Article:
One of the things that draws women to diamonds, is that unbelievable shine and luster that they give off.  Every woman enjoys the feeling of being the center of attention when she walks into the room with a gleaming stone on her finger.  Diamond has a great ability to refract light, which means to bend or slow down light, as it passes through it.  Diamond also displays the maximum amount of reflectance for a transparent substance, displaying what is called an “adamantine” luster.  Diamond also has an unusual property for a mineral, which is that it can repel water.  Diamond’s strong bonding and carbon composition cause its surface to repel water, but readily accept wax and grease.  Those two properties provide an effective means of separating diamonds from other minerals that come out of mining operations.  Washed gravel containing diamonds is flushed with water over a sloping surface covered with a mixture of wax and grease.  The diamonds stick to the table, while the wetted waste minerals wash away over it.  Diamonds readily pick up a greasy film, as can be seen on one’s jewelry, but cleaning them with ammonia or a good detergent restores their brilliance (American).

            I never knew exactly how many places in the world mined diamonds until I learned that today diamonds are mined in about 25 countries, on every continent except Europe and Antarctica, including major producers from several South African countries, Siberian Russia, and Australia.  Only a few diamond deposits were known until the 20th century.  For 1000 years starting in the 4th century, India was the only source of diamonds.  In 1725, important sources were discovered in Brazil, and in the 1870’s major finds in South Africa marked a huge increase in the diamond supply (American).  The largest rough diamond ever found was the Cullinan, 3,106 carats, discovered in 1905 in the Premier mine of South Africa (Nature).

            Today diamond symbolizes wealth, durability, status, and peerless quality.  Across time and cultures diamond has also been associated with invulnerability, lightning, magic, healing, protection, and poisoning (American).  To me diamonds symbolize timeless grace and beauty that will never fade away.  Diamonds have shown up as many forms of jewelry from earrings to necklaces.  But the most prominent piece of diamond jewelry is the ring.  May it be engagement rings, a wedding ring, or an anniversary ring, one or more diamonds are always present.  But in ancient times diamonds were not used as jewelry, and instead they were used for such purposes as engraving other gems like sapphire, and for drilling holes into headstone beads (Nature).  Today we are taking diamond use back towards the ancient times with eighty percent of the diamonds mined annually being used in industry.  Diamond has three primary roles in industry:  it can be used as a cutting tool, it can be imbedded in another material and used as a tool or an abrasive, and it can be turned into powder or paste for grinding and polishing (American).  An interesting discovery for me was when I learned that every copper wire in my computer, television, and house had been shaped with a die, the device that squeezes wire to the desired diameter, made from diamond (Nature).  Diamond is selected in the industry for such use where its hardness and resistance to abrasion, its long working life, and fast cutting action outweigh its cost (American).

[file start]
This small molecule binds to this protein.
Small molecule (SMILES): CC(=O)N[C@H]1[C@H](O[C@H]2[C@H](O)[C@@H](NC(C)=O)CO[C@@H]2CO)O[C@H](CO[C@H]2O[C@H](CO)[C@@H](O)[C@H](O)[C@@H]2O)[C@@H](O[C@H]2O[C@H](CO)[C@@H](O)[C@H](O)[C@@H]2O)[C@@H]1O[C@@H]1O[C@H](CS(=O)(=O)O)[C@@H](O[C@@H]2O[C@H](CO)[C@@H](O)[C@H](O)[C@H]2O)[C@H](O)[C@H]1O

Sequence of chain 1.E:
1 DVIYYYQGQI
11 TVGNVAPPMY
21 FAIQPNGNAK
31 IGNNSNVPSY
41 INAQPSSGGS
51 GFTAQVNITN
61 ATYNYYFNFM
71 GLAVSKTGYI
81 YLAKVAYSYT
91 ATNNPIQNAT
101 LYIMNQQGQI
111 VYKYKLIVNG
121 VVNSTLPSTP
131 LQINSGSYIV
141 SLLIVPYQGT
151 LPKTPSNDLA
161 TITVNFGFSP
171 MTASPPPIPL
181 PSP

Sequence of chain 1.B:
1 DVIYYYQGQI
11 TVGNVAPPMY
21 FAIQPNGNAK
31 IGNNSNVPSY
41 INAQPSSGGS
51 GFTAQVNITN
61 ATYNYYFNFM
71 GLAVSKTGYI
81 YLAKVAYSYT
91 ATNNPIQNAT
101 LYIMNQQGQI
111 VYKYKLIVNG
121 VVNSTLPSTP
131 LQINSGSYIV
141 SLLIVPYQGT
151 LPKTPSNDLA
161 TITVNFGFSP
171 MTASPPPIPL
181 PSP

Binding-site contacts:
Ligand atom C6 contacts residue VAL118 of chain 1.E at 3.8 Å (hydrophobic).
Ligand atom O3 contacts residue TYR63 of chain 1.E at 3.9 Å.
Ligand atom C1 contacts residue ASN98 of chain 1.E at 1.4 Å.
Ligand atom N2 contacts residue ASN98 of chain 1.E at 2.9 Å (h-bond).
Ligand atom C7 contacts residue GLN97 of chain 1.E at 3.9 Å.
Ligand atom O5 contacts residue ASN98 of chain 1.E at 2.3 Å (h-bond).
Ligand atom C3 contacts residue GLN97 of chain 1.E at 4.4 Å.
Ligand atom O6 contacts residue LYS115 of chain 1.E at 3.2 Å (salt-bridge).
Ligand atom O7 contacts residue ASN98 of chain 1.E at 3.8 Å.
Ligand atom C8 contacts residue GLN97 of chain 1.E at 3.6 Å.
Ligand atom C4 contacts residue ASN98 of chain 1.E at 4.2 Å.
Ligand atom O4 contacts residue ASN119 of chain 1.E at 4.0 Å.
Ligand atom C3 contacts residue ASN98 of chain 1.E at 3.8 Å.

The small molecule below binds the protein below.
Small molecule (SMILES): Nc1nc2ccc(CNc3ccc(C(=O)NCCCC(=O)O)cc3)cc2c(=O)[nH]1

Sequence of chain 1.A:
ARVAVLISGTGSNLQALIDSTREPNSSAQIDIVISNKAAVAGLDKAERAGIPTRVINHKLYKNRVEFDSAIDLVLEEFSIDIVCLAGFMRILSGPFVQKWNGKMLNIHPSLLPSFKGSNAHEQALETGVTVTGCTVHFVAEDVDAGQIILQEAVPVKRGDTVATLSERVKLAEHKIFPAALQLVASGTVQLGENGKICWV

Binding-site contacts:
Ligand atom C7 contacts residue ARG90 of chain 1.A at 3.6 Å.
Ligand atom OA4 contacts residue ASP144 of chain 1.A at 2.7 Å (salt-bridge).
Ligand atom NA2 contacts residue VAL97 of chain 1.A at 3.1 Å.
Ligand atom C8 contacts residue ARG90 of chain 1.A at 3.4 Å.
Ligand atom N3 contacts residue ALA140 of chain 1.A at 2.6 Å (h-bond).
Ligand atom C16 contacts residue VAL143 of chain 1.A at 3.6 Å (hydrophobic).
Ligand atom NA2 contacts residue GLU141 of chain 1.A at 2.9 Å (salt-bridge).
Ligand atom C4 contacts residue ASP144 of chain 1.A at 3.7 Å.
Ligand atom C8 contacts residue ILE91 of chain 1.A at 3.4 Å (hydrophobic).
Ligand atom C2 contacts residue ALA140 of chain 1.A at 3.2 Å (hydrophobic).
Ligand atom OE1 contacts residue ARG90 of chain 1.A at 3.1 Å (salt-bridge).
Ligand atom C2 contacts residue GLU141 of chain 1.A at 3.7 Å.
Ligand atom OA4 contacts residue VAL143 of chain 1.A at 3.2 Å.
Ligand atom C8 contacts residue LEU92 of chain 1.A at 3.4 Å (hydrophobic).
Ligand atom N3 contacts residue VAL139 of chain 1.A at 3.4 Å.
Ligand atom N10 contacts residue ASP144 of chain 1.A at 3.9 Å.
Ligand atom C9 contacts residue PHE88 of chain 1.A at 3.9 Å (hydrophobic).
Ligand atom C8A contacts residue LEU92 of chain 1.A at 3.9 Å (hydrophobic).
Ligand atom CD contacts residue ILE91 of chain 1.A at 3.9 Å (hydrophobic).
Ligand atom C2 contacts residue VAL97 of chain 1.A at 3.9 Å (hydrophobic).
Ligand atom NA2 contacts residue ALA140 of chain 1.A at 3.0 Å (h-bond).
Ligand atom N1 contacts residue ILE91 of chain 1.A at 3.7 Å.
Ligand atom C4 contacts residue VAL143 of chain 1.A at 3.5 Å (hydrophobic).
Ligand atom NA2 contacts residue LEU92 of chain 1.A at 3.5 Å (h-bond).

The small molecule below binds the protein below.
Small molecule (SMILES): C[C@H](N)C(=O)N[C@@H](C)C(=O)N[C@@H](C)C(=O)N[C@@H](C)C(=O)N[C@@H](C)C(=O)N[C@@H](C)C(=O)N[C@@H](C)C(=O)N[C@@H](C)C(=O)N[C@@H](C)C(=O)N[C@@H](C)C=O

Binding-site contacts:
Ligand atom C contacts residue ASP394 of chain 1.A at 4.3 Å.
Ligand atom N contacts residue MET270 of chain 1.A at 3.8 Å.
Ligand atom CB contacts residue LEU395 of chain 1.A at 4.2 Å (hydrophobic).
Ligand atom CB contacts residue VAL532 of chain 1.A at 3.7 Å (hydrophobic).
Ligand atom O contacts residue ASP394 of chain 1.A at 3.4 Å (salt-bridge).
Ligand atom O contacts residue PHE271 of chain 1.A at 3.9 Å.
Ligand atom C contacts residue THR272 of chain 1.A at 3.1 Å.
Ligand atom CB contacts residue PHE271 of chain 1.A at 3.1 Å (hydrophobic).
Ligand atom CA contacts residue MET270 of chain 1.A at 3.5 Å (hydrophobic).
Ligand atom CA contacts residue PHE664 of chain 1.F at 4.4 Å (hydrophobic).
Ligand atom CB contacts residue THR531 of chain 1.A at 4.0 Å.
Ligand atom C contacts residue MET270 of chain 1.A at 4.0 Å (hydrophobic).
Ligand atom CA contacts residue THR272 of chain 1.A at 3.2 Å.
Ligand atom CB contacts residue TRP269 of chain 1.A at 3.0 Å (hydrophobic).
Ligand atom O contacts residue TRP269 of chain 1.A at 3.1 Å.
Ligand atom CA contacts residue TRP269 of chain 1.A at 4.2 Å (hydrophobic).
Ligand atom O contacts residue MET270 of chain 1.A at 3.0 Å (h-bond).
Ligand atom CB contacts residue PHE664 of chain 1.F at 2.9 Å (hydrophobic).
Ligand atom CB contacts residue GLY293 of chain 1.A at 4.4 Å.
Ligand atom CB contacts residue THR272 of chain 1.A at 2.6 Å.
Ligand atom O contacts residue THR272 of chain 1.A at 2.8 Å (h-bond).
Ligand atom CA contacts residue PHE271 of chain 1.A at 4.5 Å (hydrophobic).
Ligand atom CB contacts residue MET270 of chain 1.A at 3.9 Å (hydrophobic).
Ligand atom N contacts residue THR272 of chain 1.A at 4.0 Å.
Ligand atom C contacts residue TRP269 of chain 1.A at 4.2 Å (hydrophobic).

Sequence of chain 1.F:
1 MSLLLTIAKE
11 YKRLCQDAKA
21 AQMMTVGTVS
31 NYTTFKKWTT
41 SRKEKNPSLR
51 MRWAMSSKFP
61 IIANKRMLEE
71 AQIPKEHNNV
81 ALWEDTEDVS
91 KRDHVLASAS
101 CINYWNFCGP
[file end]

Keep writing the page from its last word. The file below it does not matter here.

To me diamonds will always be the most beautiful and valuable things that I own.  It has been fascinating to learn more about my favorite gemstone.  I never knew about many of the things like mining and industrial use until I researched.  It is really fun to know that diamond is so much more than just a stone that sits in a ring and looks nice, but actually does a variety of useful things.   

 

Works Cited

American Museum of Natural History.  http://www.amnh.org/exhibitions/diamonds.html
The Nature of Diamonds:  Facts About Diamonds.  San Diego Natural History Museum.
 

            http://www.sdnhm.org/exhibits/diamonds/facts.html